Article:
My main point of disagreement was that you link the success of populist parties in Germany to Merkel’s reluctance to transfer additional resources to other member states. However, the opposite is true. Any bailout package signed by the German government led to anti-EU sentiments. It is not at all clear that Germany would still have a Merkel government if she had pushed for a transfer union.

    Note that I did not disagree with your comments on Merkel’s refugee policy. It took courage. I merely noted that it was the main reason people voted for populist parties.

  3. Andreas, Was not the necessity to transfer resources to other member states the result of a monetary policy that unnecessarily deepened and lengthened the 2008-09 downturn? Had monetary expansion started in 2009 instead of 2012, debtors and creditors would have been better. By insisting on more stringent repayment terms and by imposing deflation on the rest of the Eurozone, Merkel weakened the pro-European sentiment in Germany and across the EU. Germany surely is well off today, but was it really so well off in the depths of the European depression from 2009 to 2013 or 2014, when Draghi’s monetary policy began to promote recovery?

  4. David,

    “Was not the necessity to transfer resources to other member states the result of a monetary policy that unnecessarily deepened and lengthened the 2008-09 downturn? Had monetary expansion started in 2009 instead of 2012, debtors and creditors would have been better. ”

    That’s rather unrelated to my main critique. But as you brought these points up. Let’s not forget that Merkel was not the head of the ECB. Moreover, even if you were right concerning the ECB’s failure, would not additional transfers only be reasonable (necessary) when you believe they can improve the situation. But look at Greece. The problems are low productivity (relative to wages), market rigidities, and institutional chaos. These fundamental problems can neither be addressed using transfers nor with additional monetary stimulus.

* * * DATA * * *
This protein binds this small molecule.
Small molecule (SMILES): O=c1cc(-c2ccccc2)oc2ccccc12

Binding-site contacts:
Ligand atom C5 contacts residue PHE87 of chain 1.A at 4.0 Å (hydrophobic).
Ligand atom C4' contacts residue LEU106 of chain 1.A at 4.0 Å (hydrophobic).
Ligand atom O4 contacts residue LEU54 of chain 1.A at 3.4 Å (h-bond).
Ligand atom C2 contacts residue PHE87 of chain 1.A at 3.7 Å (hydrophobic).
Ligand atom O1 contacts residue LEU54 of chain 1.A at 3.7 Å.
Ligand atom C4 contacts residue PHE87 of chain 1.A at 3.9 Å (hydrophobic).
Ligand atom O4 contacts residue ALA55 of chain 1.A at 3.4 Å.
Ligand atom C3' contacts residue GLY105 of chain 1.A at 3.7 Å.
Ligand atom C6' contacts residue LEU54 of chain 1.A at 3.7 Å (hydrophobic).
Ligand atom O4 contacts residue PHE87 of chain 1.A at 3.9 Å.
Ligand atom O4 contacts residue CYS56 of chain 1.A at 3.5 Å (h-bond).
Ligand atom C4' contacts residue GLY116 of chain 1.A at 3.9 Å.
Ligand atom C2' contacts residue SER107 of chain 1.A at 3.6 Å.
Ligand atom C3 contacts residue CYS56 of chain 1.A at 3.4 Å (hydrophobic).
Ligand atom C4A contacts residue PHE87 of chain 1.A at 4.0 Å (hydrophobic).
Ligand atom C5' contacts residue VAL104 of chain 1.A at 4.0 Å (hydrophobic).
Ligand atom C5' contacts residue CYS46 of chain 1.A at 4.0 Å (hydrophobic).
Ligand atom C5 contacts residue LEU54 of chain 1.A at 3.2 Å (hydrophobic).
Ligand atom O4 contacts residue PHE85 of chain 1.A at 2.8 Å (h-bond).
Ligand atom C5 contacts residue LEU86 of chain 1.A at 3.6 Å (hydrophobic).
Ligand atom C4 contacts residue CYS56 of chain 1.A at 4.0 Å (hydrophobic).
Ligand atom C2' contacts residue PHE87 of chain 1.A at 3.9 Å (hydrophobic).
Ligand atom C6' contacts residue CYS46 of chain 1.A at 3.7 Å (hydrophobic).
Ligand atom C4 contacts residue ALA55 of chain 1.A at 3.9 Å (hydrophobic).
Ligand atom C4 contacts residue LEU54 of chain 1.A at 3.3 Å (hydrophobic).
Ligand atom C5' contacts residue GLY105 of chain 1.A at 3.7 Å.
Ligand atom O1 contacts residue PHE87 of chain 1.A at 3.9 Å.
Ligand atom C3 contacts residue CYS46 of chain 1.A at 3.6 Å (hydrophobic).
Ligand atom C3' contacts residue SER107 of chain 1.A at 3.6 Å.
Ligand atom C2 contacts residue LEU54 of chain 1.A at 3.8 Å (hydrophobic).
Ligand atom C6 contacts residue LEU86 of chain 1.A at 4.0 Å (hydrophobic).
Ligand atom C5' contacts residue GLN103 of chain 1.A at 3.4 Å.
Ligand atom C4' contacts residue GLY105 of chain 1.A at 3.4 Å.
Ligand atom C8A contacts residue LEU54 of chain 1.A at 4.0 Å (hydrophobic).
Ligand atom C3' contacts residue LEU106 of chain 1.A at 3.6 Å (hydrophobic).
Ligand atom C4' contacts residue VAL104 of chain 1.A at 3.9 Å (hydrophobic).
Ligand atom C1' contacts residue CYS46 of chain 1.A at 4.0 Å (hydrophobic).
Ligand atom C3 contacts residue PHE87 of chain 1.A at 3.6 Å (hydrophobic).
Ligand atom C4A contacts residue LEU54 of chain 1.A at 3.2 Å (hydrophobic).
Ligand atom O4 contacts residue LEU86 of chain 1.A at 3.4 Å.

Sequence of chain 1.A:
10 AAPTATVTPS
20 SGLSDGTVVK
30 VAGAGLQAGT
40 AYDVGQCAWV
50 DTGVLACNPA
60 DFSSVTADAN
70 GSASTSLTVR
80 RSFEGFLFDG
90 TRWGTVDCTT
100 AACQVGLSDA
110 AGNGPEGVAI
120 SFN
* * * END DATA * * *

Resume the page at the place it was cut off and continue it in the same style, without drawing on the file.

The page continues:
“By insisting on more stringent repayment terms and by imposing deflation on the rest of the Eurozone, Merkel weakened the pro-European sentiment in Germany and across the EU.”

    You may be right about the fall in EU sentiments in some countries. But that is exactly where I believe you got the facts wrong with regard to Germany, which was my point of criticism. The pro-European sentiment in Germany dropped because of the bailouts (ESM etc.) and because the ECB started buying government bonds. That is when the AfD was founded.

    “Germany surely is well off today, but was it really so well off in the depths of the European depression from 2009 to 2013 or 2014, when Draghi’s monetary policy began to promote recovery?”

    I don’t consider the current recovery a result of Draghi’s policy. Every crisis comes to an end at some point. In the South, we saw 9 years of internal devaluation and unemployment, repressing wages. When it comes to Germany, unemployment had come down from 8 to 5 percent between 2009 and 2012.

  5. Dear David Glasner,

    the past couple of weeks I went through several very recent books on the topic of austerity (among them Mark Blyth’s “Austerity: The History of a Dangerous Idea”). After several hundred pages, I still can’t help the impression that “austerity” has become today a similar smear word as is “neoliberaism” – whenever someone dislikes a policy, we can call it “austerity”. As Andreas pointed out, it is quite difficult to see truly restrictive public spending in Germany, the same is true about France. Also, the image of Merkel as the omnipotent politician playing around with the ECB is, in my view, rather simplistic, both under Trichet and under Draghi.

    Best,
    Stefan